In light of the responses I shared on a post I recently commented about on LinkedIn published by Hashtag BlackLinkedIn, I have been seriously reflecting on some of the responses I received. As I flip the script and sit thinking of the things I’d want to hear a candidate ask me about in their interview, trivial things did not come to mind.
Trivial things, you know! Those questions like “What are the expectations of the role?” or “What’s the salary?” or “What are the benefits?” or “When will a decision be made?”
A good leader will have answered all those questions as the job narrative is being discussed or Human Resources will share the details around salary, benefits, etc. at the time the offer letter is sent.
However, the more I pondered – yes, I did – the following five things came up and I hope you don’t mind me sharing with you.
1. What is the company culture like today?
If it isn’t a great company culture, I will be as honest as possible without trying to scare my candidate! Every company and organization is different and they all have their culture challenges. However, but it is unfair for me to paint a perfect utopian picture for them. Lying or sugar-coating things will only create a feeling of disenchantment and deception. The chances of that candidate staying engaged and committed long term will be very low. In all fairness, I feel that if I am as honest as possible, they will know what to expect and most likely, will want to be part of improving the culture.
2. How do you, as my supervisor, create a psychological safe space?
I always have had an open-door policy where staff members can come in and share their joys as well as their concerns. As a leader, I like to connect at a personal level within boundaries. It does not mean we are friends. I don’t believe in having work-husbands or work-wives because boundaries are crossed. I do believe in making my presence a safe space to problem solve together. It’s easier than finding out that someone has left of is leaving because they could not voice their opinion.
The second part of that relationship is NOT sharing what’s being share with me – unless a) I am asked to do something to resolve it or b) it is creating conflict that affects the employees’ performance, delivery and work.
3. How does the company/organization create a culture of inclusion and belonging?
I find it strange that I have been “identified” as an introvert in my most recent Meyers-Briggs Assessment – well, hello fellow INFPers!! Having said that, I like to create opportunities for my staff and colleagues to do things together outside the norm. This makes sure everyone is “seen” as a person, regardless of who they are and what role they have in the company/organization.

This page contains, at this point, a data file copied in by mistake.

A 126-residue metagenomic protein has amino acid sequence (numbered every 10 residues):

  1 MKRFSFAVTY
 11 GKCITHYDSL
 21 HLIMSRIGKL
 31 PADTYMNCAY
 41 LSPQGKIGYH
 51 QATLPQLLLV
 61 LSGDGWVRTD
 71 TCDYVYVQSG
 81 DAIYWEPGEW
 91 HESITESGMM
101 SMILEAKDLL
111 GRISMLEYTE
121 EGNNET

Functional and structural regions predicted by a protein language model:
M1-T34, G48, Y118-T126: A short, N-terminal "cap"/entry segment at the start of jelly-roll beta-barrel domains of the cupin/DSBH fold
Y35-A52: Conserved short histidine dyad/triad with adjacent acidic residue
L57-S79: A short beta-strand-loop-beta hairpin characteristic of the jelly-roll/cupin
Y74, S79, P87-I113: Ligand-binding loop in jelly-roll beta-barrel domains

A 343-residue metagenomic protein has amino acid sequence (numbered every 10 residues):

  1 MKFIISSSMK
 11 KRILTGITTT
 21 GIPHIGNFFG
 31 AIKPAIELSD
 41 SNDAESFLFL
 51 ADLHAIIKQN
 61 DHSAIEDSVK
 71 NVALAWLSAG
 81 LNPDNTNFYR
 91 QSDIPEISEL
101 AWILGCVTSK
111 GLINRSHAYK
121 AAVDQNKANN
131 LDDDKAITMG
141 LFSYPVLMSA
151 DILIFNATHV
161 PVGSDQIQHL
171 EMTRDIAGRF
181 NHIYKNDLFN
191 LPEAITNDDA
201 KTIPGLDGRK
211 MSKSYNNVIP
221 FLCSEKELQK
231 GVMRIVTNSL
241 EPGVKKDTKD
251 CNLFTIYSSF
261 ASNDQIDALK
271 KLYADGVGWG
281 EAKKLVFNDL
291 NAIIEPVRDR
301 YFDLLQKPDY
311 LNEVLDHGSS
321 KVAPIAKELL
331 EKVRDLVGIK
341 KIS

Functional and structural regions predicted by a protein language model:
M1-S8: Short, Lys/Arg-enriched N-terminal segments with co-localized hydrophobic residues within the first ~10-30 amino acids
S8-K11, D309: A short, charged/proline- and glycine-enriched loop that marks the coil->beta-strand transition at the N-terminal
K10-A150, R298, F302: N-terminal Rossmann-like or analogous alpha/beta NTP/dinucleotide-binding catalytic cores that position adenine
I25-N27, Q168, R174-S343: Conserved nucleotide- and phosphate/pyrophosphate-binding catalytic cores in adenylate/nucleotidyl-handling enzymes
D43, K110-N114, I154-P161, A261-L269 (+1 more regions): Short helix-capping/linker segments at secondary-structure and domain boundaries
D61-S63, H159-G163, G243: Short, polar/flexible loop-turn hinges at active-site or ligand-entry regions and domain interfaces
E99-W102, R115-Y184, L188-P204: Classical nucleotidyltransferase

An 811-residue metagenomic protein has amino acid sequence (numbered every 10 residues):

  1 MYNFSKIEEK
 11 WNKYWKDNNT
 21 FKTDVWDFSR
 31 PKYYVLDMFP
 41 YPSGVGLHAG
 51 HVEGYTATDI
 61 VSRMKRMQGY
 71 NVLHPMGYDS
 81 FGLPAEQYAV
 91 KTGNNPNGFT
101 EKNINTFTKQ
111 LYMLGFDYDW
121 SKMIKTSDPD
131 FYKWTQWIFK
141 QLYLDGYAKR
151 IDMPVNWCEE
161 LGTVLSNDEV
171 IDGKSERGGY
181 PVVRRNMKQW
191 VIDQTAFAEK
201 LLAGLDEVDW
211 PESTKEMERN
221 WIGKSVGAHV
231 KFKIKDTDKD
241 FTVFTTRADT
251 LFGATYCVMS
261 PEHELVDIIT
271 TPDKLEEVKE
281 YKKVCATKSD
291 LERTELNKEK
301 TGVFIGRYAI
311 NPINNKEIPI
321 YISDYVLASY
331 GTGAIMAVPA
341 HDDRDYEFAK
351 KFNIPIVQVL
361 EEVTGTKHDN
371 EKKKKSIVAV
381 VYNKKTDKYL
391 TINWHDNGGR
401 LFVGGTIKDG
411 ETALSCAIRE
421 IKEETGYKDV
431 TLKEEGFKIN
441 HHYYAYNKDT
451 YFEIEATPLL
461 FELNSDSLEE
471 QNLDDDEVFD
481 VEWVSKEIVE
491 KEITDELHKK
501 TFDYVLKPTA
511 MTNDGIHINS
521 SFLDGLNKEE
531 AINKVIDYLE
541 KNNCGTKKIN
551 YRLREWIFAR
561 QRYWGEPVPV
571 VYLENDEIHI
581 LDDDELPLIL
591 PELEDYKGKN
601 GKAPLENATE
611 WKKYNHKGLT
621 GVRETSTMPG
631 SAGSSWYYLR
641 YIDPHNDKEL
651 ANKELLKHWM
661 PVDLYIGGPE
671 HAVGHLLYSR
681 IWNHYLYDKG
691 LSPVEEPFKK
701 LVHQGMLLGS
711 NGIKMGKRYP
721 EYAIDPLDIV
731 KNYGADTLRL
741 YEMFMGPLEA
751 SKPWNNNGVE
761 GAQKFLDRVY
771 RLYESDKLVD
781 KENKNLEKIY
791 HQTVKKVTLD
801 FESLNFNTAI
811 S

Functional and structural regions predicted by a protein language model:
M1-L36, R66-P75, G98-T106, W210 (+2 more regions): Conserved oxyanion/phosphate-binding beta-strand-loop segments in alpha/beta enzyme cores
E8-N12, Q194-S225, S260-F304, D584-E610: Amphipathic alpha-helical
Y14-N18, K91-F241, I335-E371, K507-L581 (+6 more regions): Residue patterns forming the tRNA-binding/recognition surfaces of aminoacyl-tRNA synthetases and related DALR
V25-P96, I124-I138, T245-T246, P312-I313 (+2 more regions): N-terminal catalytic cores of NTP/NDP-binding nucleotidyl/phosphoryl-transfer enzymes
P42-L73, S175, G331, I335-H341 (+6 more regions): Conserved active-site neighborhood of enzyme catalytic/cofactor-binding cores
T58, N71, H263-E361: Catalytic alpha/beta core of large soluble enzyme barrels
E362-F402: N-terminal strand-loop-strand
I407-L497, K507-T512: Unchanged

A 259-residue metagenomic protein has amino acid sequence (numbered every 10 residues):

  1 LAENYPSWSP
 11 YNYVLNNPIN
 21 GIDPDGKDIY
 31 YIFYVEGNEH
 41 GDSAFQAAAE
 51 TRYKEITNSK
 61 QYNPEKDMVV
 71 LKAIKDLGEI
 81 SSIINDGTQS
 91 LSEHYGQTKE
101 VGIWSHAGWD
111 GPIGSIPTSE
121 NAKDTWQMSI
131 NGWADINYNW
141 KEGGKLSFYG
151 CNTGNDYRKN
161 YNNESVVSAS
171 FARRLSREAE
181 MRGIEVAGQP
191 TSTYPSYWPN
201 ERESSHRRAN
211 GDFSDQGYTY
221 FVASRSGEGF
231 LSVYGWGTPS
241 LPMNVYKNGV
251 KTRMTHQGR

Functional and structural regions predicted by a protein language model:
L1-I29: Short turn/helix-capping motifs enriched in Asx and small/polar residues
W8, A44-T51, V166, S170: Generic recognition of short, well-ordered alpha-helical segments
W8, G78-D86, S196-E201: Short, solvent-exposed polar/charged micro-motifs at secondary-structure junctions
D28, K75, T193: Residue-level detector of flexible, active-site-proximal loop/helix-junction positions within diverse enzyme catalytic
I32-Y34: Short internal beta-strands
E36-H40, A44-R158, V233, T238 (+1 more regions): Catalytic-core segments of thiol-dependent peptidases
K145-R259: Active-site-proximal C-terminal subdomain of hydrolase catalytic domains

One example I can share is that one day I decided to pull out some rope and invited everyone to go jump rope with about a dozen teenage girls outside of our office building. We only did it for about 20 minutes and it was really competitive and fun. This level the field without anyone feeling “labeled” as in “only X people can come, be invited, participate.”
The visual of some of the HR staff facing 16-year old girls to jump rope is still too precious not to think about! So, everyone gets invited and welcome to join with me.
4. How does the company support professional development and growth to create a talent pipeline?
This is big for me because others have invested so much in my upward mobility. So I find every opportunity (free and paid) to ensure that staff have what they need to do their job in terms of training.
My POV is this: if I invest in my staff (if the company/org invests), the chance for the employees to do their job well is higher, the chance for them to staying longer is higher and the chance that they will eventually lead with what they learn is higher. Yes!! There is always the opportunity that they will leave. However, when and if they leave, I feel okay knowing that they’re better prepared to move on.
We must be realistic in knowing that long gone are the days when people stayed at the same job for 30 years. We live in a new era.
5. What is the team dynamic like in this department?
Same as the first question, this is my opportunity to share who will be working with this candidate. From what the tempers are like on an average day – everyone has a challenge at one point or another, to what my expectations are, to what projects we are working on, to who my trusted people are, etc. This is not to highlight any favoritism, but to highlight who does what and to share my own work style.
I believe that the team dynamic is set by the team leader. Zero favoritism, clear expectations, and advanced rewards. It all makes a dream team!
I am curious to read if anything resonated with you or if there is anything you disagree on. What would you add or remove?